From 1964, due to deterioration of some original tenders and reservations about their limited coal and water capacity, several of the 35 Class, including 3526, received standard goods turret tenders (the Commonwealth Engineering type dating from 1950), which became available after scrapping of some of the Standard Goods locomotives they were built for. These tenders provided significantly more range, but did nothing for the appearance of the class. Although it did have a turret tender for a brief period in the 1960’s, locomotive 3526 is currently fitted with an original type tender (Tab No. 1309), which came from locomotive 3519 in 1967. Also in this period, part of the valance over the slide bars & crossheads was removed on some locomotives, presumably for easier servicing. Locomotive 3526 was one of the those affected.

Locomotive 3526 was withdrawn from revenue service in 1967 and retained for preservation. In 1967 the locomotive was painted blue with heavy white lining and was used on enthusiast tour trains until 1973. A subsequent re-paint by the RTM (with NSWGR assistance) in 1971 saw the locomotive gain a livery of deep blue with gold (yellow) lining.

The locomotive arrived at Thirlmere in 1975 under its own steam, and did not steam again until 2004 following a major restoration in which it was once again returned to its original livery of unlined black.

Historic themes

Australian theme (abbrev)New South Wales themeLocal theme
3. Economy-Developing local, regional and national economies Technology-Activities and processes associated with the knowledge or use of mechanical arts and applied sciences Shaping inland settlements-
3. Economy-Developing local, regional and national economies Transport-Activities associated with the moving of people and goods from one place to another, and systems for the provision of such movements Railway work culture-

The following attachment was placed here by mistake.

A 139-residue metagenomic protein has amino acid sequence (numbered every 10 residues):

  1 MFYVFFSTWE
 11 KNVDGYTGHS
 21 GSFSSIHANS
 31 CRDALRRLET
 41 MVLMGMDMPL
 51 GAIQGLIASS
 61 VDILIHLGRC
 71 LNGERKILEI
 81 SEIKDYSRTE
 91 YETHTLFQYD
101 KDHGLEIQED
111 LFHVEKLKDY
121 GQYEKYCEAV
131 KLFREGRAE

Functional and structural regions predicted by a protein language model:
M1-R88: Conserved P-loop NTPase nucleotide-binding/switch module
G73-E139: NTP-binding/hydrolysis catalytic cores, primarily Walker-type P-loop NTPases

8. Culture-Developing cultural institutions and ways of life Leisure-Activities associated with recreation and relaxation Servicing and accommodating railway employees-

Assessment of significance

SHR Criteria a)
[Historical significance]
Locomotive 3526 has historical significance as it is part of the first class of locomotive conceived, designed, built and maintained by the NSWGR. It is associated with all main lines and principal expresses, particularly with the North Coast and Northern lines in the post-war period prior to dieselisation. Locomotive 3526 is historically significant as one of three members of its class painted in deep (Oxford) blue and lined in gold that were paired with matching sets of L-type and R-type cars painted blue and gold used for the Caves Express. The class is also significant as the first passenger locomotive in NSW to approach 30,000 lbs in tractive effort, enabling efficient hauling of the new 12 wheel 72'6" carriages being introduced, including sleeping cars, to provide major improvements in passenger comfort.
SHR Criteria b)
[Associative significance]
Based on current knowledge, the carriage is not known to have any special associations with people or events of significance in a local or state context. It does not have significance under this criterion.
SHR Criteria c)
[Aesthetic significance]
Locomotive 3526 has aesthetic significance as a particularly elegant and well-proportioned locomotive, clearly influenced by English Great Western Railway designs, in particular the 1902 ‘Saint’ Class. The rebuilding program largely destroyed the elegance of the GWR-style lines, but provided the opportunity to incorporate a ‘standard’ semi-enclosed cab design similar to that introduced on the 57 Class, thus beginning a NSWGR ‘family’ resemblance (in respect of the cab) continued with the 38, 58 and rebuilt 36 classes. More significantly, the side valances, to some degree a copy of those of the 38 Class, were an attempt to provide a modern, streamlined appearance and image.